Post-Election Trial Date|Set in Trump U. Fight

     SAN DIEGO (CN) — A federal judge on Friday set a post-election trial date of Nov. 28 for one of three class action lawsuits against Donald Trump’s defunct online university.
     Tarla Makaeff and other former Trump University students sued the GOP presidential nominee claiming he defrauded students who paid to learn insider knowledge about real estate investing. Makaeff formally withdrew as lead plaintiff last month and is now an absent class member.
     U.S. District Judge Gonzalo Curiel opened the final pretrial conference in Makaeff v. Trump University by telling counsel on both sides of the case he’s “disappointed” and finds it “disturbing” the two sides cannot agree on pretrial procedures, noting the disputes have prevented the 6-year-old case from moving forward.
     The attorneys could not even agree on the statement of case to present the jury, Curiel pointed out.
     “You all are on polar opposites,” Curiel told the attorneys. “All the attorneys here are some of the top legal minds in the country. We don’t need to spend a lot of time on things that at the end of the day won’t matter that much,” he said.
     Curiel told the packed courtroom he originally thought it would be a two-week trial, but it now looks it could run up to four weeks — which may or may not include additional time allotted for the jury selection.
     Trump attorney Daniel Petrocelli told Curiel he believes jury selection is going “to be a very challenging endeavor.”
     Petrocelli asked Curiel to “exercise discretion” in choosing a trial date after the presidential election Nov. 8, suggesting a trial date for February 2017 — after Inauguration Day — was more appropriate.
     “If Mr. Trump is unsuccessful in November, I imagine he will have a lot of free time on his hands and we could set a trial date then,” Petrocelli told Curiel.
     Petrocelli said Trump plans to attend most of the trial and will “certainly” testify as a witness.
     Class attorney Jason Forge requested a trial date in July or August, dates that had been previously discussed in court hearings on the second-oldest case in the Southern District of California.
     “We are anxious to get this case to trial. I do believe in the principle of justice delayed is justice denied. This is not a prototypical class action. These are real people who spent a significant amount of money from their retirement and are still paying back debt,” Forge said.
     Forge argued that since Trump is the presumptive GOP nominee following exits by Sen. Ted Cruz and Ohio Gov. John Kasich this week, Trump could possibly skip the Republican National Convention in July and could “get the case tried and done by when the Democratic convention concludes.”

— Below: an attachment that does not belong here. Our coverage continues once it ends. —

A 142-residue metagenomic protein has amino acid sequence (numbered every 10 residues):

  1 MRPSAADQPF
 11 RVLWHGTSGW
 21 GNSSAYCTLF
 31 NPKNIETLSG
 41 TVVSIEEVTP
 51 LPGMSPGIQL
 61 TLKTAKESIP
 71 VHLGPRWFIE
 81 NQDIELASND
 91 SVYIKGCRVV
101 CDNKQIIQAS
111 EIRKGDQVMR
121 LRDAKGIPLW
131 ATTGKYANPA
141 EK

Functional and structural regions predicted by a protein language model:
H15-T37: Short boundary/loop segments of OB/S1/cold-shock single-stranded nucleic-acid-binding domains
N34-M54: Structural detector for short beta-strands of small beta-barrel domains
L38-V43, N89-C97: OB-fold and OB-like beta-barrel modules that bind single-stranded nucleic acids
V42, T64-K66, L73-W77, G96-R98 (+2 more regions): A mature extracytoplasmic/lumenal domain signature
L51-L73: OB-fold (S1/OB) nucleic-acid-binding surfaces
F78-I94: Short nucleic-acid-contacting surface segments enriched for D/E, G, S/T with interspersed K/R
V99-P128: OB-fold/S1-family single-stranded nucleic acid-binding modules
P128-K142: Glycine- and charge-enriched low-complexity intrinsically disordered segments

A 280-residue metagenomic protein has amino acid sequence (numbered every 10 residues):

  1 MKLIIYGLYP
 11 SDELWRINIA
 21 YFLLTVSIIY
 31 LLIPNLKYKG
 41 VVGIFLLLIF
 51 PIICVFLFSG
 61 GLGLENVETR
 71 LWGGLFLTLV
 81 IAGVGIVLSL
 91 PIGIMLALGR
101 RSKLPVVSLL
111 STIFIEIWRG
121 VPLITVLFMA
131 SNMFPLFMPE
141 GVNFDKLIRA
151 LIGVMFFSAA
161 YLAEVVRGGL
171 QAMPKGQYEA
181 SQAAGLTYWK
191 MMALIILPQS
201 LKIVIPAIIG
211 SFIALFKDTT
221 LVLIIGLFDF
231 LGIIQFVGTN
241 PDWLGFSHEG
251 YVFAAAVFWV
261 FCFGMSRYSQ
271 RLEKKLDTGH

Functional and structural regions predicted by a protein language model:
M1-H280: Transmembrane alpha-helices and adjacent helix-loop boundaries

When Curiel pressed Forge on his argument for a summer trial date, again citing his concerns over “insulating the jury from events that may happen around the courthouse,” Forge conceded he would be happy with a firm trial date after Thanksgiving.
     “We can’t reasonably ask for more than that, but in the matter of justice we can’t ask for less than that either,” Forge said.
     Citing concerns raised by Forge over elderly class representative Sonny Low — the only representative for the elder abuse claim against Trump University — Curiel asked Petrocelli if he thought it was reasonable to consider Low’s age and the need to move the case forward.
     “We’re only talking about nine to 10 months. They had no problem removing Tarla Makaeff after six years; I’m sure they could find another representative for the elder abuse claim if they needed to,” Petrocelli said.
     Bringing it back to the heart of the matter, Curiel told both attorneys that his top priority is securing a fair jury.
     “I’m trying to do everything I can to ensure a fair jury and have the jury decide the case based on evidence and law and not outside events,” Curiel said.
     While the trial date is set for the week after Thanksgiving, Curiel indicated he is still debating whether to hold jury selection earlier in November. The panel will also be slightly smaller, Curiel said, as he is inclined to call an eight- or nine-person jury rather than the usual 12.
     Petrocelli told reporters outside the courtroom that he is “appreciative” that Curiel set the trial for after the presidential election. But he said Trump’s attorneys will be filing “serious motions” on both class actions out of San Diego, including a motion for summary judgment to dismiss the related Cohen v. Trump.
     “The idea of subjecting Mr. Trump to two trials is unconscionable to me,” Petrocelli said.

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